The presumption of innocence
 The discussion so far has focussed primarily on one side of the constitutional equation, namely, the need to protect family members from violence within the family. The other side is the appropriate level of protection which the Constitution must afford to the persons against whom the domestic violence interdict has been granted. In the present case, a challenge has been mounted on the basis of an alleged infringement of the right to a fair trial, more particularly, of the right to be presumed innocent.
 In open and democratic societies that have adversarial criminal justice systems similar to ours, the centrality of this right to a just criminal process has been strongly emphasised. The requirement that the state must prove guilt beyond a reasonable doubt has been called the golden thread running through the criminal law,3 and a prime instrument for reducing the risk of convictions based on factual error.3 The very first judgment of this Court affirmed the significance of the principle of not convicting a person if a reasonable doubt as to his or her guilt existed.3 In S v Zuma and others Kentridge J pointed out that:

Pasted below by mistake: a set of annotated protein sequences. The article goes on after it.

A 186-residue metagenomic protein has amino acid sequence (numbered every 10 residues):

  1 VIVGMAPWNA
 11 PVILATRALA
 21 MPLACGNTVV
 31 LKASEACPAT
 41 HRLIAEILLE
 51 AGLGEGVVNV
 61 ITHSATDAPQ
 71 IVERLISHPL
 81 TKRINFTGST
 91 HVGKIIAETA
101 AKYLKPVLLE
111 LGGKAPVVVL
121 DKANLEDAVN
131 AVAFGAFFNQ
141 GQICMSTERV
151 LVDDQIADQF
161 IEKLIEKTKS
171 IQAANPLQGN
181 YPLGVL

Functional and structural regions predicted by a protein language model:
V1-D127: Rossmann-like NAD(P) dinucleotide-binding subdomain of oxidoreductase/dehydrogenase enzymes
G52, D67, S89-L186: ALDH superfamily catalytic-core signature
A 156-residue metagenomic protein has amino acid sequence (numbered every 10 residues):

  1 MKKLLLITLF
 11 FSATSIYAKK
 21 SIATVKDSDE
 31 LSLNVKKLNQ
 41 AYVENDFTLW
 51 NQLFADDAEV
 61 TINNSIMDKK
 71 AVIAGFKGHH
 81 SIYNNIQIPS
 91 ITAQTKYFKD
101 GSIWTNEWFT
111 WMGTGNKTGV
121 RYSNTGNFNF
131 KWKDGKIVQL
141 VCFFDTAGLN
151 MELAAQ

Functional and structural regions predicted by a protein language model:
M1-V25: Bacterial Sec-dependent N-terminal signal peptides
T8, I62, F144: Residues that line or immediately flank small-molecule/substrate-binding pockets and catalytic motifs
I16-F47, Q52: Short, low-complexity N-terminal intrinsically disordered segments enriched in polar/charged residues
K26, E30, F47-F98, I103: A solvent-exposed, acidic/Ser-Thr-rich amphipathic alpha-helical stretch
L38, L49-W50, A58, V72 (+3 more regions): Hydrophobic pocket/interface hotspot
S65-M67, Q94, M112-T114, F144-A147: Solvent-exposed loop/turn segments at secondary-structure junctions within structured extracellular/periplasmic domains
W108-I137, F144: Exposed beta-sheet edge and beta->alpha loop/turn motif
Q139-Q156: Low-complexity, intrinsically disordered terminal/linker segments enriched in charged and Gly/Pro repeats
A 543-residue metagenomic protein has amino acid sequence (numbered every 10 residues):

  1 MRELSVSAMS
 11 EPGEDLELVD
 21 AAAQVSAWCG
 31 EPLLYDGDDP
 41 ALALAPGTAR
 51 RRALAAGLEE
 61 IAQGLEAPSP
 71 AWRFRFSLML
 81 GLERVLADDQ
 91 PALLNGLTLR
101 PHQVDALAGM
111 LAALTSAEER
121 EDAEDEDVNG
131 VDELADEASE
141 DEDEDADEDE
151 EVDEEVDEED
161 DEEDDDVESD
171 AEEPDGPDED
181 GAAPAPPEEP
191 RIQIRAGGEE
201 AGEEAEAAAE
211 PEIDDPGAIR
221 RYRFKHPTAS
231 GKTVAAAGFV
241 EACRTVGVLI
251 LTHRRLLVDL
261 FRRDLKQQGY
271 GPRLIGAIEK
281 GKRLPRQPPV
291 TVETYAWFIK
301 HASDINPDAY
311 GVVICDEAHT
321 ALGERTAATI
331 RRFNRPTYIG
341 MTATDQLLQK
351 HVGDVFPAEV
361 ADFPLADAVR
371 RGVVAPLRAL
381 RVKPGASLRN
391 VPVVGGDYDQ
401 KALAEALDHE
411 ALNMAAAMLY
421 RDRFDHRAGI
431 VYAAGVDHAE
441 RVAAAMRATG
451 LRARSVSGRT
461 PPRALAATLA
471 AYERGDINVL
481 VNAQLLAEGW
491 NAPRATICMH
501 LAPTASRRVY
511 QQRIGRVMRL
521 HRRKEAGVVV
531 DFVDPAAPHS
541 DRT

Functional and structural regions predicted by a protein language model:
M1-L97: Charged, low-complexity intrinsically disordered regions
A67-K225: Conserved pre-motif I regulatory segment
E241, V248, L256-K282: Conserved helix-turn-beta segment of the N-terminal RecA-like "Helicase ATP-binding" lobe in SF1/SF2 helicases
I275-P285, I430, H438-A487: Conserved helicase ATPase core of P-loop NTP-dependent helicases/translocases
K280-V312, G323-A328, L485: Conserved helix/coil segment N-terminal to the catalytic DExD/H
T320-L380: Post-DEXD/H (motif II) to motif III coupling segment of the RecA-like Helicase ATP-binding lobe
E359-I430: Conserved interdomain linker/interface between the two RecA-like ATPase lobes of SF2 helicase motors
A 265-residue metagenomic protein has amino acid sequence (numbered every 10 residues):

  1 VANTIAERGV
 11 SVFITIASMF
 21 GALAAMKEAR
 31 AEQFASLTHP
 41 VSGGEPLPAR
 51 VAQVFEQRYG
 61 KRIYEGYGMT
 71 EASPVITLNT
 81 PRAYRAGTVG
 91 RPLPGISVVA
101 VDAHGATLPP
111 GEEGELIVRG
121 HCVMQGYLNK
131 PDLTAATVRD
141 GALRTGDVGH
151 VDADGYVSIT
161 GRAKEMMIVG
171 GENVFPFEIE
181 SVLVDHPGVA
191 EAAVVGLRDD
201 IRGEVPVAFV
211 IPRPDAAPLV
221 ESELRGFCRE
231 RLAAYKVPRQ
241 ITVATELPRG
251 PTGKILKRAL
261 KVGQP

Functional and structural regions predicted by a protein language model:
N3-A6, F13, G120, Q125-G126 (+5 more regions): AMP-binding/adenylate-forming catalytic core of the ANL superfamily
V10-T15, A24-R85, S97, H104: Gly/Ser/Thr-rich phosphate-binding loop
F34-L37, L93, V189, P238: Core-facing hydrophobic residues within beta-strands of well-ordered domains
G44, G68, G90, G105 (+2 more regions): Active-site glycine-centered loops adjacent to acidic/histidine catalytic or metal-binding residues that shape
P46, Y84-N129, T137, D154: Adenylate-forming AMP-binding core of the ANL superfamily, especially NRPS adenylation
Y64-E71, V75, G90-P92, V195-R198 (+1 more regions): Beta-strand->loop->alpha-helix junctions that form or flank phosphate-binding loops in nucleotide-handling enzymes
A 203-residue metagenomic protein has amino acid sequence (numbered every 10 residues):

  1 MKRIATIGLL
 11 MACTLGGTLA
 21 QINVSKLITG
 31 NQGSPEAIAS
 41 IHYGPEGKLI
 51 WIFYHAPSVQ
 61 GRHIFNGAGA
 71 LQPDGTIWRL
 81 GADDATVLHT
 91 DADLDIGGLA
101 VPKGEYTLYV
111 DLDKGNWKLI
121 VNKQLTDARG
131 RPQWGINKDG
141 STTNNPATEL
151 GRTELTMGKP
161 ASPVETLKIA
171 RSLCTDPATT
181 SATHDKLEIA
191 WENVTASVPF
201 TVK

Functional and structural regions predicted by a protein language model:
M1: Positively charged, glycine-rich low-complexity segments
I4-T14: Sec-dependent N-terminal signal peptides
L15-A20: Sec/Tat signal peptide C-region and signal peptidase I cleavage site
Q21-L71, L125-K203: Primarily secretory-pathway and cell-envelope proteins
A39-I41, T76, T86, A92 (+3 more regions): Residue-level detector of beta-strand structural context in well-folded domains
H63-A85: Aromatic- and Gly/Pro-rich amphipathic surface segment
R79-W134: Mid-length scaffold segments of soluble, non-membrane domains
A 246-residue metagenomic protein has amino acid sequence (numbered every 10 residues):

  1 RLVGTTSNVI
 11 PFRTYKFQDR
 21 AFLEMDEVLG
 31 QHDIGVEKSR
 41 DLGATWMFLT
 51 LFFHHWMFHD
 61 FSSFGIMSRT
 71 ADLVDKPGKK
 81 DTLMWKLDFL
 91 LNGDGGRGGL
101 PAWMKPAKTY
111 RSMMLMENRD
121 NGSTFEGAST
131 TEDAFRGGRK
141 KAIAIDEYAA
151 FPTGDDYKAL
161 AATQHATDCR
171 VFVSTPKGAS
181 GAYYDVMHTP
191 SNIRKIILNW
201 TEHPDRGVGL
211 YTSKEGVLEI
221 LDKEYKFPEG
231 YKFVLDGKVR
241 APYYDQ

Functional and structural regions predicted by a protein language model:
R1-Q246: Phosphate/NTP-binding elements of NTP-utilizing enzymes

“In . . . South Africa the presumption of innocence is derived from the centuries-old principle of English law, . . . that it is always for the prosecution to prove the guilt of the accused person, and that the proof must be proof beyond a reasonable doubt.”3
He went on to adopt the following two principles:
“I. The presumption of innocence is infringed whenever the accused is liable to be convicted despite the existence of a reasonable doubt.
II. If by the provisions of a statutory presumption, an accused is required to establish, that is to say to prove or disprove, on a balance of probabilities either an element of an offence or an excuse, then it contravenes section 11(d).3 Such a provision would permit a conviction in spite of a reasonable doubt.”3